In at least one case, an accused banker contacted one of the people Edwards had said would corroborate his accusations 36 hours after Edwards made his supposedly secret statements.
The accused banker offered to place some dollar business with Edwards' potential corroborator, who was a money trader for another financial institution in Europe, that would result in a commission to the trader of about $2,000, while at the same time trying to convince him that he, the Citibank official at the center of Edwards' charges, was innocent of any wrongdoing.
Citibank sources have confirmed to The Washington Post that bank officials were aware of some of Edwards' charges but were unwilling to act upon them. One bank source said many of the allegedly illegal activities attributed to Citibank officers in Europe by Edwards were in fact true but that the officials in question "were acting under orders of the bank."
For nearly two years, Edwards attempted to bring his initial allegations to the bank's attention and, after at least one bank official told him he would "be better off professionally to leave Citibank," Edwards began to believe there was a larger coverup. He became aware, for example, of complex transactions that he claims the bank was using to avoid payment of European taxes.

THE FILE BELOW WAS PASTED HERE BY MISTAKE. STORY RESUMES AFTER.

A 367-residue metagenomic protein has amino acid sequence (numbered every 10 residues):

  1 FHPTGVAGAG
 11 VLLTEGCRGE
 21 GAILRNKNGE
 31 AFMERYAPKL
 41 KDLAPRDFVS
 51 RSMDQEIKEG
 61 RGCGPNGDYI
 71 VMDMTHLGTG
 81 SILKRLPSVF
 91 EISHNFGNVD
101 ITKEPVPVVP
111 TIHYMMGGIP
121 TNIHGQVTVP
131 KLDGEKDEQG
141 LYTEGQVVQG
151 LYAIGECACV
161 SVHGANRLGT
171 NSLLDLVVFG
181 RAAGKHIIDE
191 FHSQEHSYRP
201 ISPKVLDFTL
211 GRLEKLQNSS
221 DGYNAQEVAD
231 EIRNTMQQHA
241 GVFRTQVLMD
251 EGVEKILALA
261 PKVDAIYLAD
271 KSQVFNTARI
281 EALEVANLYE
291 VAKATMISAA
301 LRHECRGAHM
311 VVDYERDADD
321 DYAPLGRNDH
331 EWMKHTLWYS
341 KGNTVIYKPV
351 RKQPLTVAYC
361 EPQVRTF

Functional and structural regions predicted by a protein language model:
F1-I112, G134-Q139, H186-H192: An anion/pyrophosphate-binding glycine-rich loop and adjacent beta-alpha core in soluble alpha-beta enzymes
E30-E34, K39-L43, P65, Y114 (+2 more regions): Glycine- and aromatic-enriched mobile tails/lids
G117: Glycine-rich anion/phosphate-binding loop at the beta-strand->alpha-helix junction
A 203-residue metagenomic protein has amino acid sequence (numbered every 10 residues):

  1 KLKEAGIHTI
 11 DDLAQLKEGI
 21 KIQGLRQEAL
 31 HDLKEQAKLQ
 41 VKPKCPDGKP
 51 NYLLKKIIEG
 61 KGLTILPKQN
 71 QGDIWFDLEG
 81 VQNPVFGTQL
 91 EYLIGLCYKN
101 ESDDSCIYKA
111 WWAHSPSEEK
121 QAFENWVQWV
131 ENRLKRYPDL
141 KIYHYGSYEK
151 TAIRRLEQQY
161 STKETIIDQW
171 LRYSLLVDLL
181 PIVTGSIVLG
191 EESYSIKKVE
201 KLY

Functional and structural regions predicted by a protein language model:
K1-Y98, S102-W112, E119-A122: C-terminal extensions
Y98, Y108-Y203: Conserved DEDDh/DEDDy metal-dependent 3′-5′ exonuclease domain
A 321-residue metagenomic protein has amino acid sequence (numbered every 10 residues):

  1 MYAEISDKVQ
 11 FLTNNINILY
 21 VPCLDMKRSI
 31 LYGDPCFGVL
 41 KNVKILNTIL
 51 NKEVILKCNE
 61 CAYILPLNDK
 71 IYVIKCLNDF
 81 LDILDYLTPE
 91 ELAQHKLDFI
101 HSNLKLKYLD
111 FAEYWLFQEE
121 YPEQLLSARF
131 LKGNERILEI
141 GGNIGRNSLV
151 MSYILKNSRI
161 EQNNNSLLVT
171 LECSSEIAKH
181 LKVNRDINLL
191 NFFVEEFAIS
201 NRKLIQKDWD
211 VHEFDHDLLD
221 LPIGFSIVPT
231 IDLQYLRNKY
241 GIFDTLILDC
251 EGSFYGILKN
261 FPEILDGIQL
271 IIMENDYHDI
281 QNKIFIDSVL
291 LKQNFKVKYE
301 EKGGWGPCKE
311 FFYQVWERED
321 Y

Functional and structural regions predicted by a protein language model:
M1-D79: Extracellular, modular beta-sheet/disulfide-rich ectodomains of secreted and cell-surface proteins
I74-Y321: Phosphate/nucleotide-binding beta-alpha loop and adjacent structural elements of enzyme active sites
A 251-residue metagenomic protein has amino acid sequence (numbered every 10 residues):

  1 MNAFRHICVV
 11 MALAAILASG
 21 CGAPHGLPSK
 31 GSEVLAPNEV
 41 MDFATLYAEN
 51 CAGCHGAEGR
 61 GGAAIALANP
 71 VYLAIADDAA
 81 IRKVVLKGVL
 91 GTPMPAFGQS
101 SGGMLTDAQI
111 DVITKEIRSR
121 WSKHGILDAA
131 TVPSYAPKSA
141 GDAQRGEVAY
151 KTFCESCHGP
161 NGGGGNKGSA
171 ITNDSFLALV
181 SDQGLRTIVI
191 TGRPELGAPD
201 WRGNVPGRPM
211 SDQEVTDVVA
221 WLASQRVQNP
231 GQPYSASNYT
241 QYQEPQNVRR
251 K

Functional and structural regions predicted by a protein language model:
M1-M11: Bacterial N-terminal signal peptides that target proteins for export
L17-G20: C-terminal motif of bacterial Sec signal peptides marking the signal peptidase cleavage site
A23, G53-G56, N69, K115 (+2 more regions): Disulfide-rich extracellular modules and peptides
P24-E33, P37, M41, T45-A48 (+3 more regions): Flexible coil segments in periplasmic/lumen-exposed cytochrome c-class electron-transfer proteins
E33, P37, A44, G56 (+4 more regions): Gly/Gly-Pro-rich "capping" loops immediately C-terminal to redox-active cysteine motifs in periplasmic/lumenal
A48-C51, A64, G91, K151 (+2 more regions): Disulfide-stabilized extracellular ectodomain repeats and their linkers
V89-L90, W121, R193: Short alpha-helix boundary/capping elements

Meanwhile, Edwards was being stalled on his first allegations about certain Paris officials involved in kickbacks. Told he was not a "team player," Edwards nevertheless continued to complain that his charges were not being checked out. Still, he did not raise his charges outside the bank.
So in the summer of 1976, armed with new evidence of allegedly larger-scale illegal operations, Edwards again went back to Citibank higher-ups to outline the schemes. This time, he said the bank was illegally "parking" currency transactions on off-shore tax-haven islands in an attempt to avoid taxes on profits realized in those transactions.
"I had become aware that (the Paris official he had accused) upon (another bank official's) instructions had been deliberately losing money to our Nassau branch through foreign exchange transactions even though no one in the Nassau branch dealt in foreign exchange," Edwards wrote in a memorandum to Citibank officials. "Apparently this was purposely done to evade the payment of French taxes."
Edwards claims that now-deceased Citibank Senior Vice President Freeman Huntington once admitted the parking activity to him, and said he (Huntington) would try to stop the practice. Confident that something would be done, Edwards left the bank to take a brief leave of absence to come back to the United States for personal reasons.
But when he returned to Paris in early 1977, he said he was told privately by one of his superiors that he in effect had been blacklisted by the bank, and that none of his allegations had been acted upon. Edwards says he found, for example, that the parking of positions, was still going on, and was in fact resulting in continuing profit growth for Citibank's European operations.